City Paper is not for tourists
Updated: 5 p.m.
The proposed budget cuts to D.C.’s Child and Family Services Agency do not just include the laying off of 54 employees and the cutting of the Rapid Housing Program. It became quite clear at yesterday’s D.C. Council hearing that more cuts have been proposed to the troubled agency.
But in an interview with City Desk, CFSA Director Roque Gerald suggested that the cuts are simply addressing a simple fact: the agency has dramatically reduced the number of kids in its care.
Sandalow stated the cuts include a 44 percent cut to the Grandparent Caregiver Program which “financially supports grandparents who are raising children.” In other words, this program prevents these kids from going into foster care. Mayor Adrian Fenty also proposed dropping the amount of subsidies given to grandparents in the program. Sandalow states in her testimony:
“This proposal will lead to hundreds of children and their grandparents losing the financial support on which they have depended or see the amount of their benefits cut nearly in half.”
The total amount the D.C. Council would need to prevent cuts to this program: a mere $2.76 million.
The mayor’s budget, according to Sandalow, would also cut into family-based foster care. The agency recently cut subsidy rates for therapeutic foster parents. These are parents who specialize in handling the most troubled of the District’s wards—-the ones with extreme mental-health and emotional issues. The agency now proposes to cut rates for traditional foster parents by 10 percent.
Sandalow writes: “CFSA simply cannot afford to take this step—-CFSA needs all of its existing foster parents and more.”
The mayor also proposes to reduce the number of group homes by a third. This would mean the city would need to beef up its foster parent roster. But Fenty offers no explanation or plan on how to increase the number of foster parents.
Fenty has also proposed cutting $1.19 million in funding to community-based prevention services and cuts to several other services to foster parents.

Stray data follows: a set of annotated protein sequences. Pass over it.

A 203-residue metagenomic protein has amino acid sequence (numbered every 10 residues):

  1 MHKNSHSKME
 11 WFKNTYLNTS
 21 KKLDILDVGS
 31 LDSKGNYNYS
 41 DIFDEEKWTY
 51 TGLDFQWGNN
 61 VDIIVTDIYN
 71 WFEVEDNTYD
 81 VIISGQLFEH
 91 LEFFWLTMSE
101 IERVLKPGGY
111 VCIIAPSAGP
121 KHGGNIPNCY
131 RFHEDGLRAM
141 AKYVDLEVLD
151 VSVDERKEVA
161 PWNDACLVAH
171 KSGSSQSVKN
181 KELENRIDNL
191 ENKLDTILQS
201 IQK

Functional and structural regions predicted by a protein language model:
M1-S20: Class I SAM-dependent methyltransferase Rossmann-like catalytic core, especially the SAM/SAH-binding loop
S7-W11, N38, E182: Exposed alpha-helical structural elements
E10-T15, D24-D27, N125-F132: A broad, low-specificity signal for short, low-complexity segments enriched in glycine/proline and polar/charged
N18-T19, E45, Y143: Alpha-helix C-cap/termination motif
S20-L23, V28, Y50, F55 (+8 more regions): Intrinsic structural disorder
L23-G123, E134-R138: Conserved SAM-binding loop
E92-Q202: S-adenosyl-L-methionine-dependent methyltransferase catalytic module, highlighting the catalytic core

Sandalow believes that the funds can be restored through millions of federal dollars available to CFSA.
Gerald says the agency has changed dramatically in terms of the number of kids in care. In 2003, he says, the agency was staffed to handle more than 7,000 children. Those numbers have gone down dramatically every year since. In 2009, Gerald says, the agency reduced the number children by 14 percent. They now have just over 2,000 kids in care.***
Gerald says the cuts to the agency’s labor force simply address the reality that CFSA has a significantly lighter case load. “It’s essentially retooling the agency given the reduction in the number of kids we serve,” he explains.
Gerald adds: “The agency is overall, despite the hyperbole out there, doing a better job across the board.”
But there’s still this question. Did D.C. parents all of the sudden just get better or has the city ignored neglectful families to keep its numbers down? I’ve talked to a number of social workers who can recount call after call to the CFSA hotline that went ignored. Or investigations that ended abruptly with neglected kids not getting the services they needed.
Update: Richard Wexler, executive director of the National Coalition for Child Protection Reform, calls in to say that Gerald’s stats are “flat wrong.” In FY 2003, there were 3, 092 children in care. In FY 2008, there were 2,217 children in care. “There has been a decline but hardly the decline that Mr. Gerald says there is,” Wexler says.
Wexler says his numbers are CFSA’s own numbers it reported to the Feds. Those numbers he found in the Feds’ Department of Health and Human Services’ database. The other issue, Wexler says, is how many kids are they removing from allegedly neglectful homes. CFSA took away 719 in 2003. In 2008, CFSA removed 712 kids.
Wexler says Gerald’s claims of a diminished workload is bunk. The workload is the same. Only now with fewer resources.
“Of course the cuts give me pause,” Wexler says. But he adds that CFSA often makes snap judgements both ways—-that in some cases they remove children without cause. And in others, truly neglected children are ignored. “You take away too many kids needlessly—-that overloads the workers so they don’t have time to find children in real danger,” Wexler says.
*file photo by Darrow Montgomery.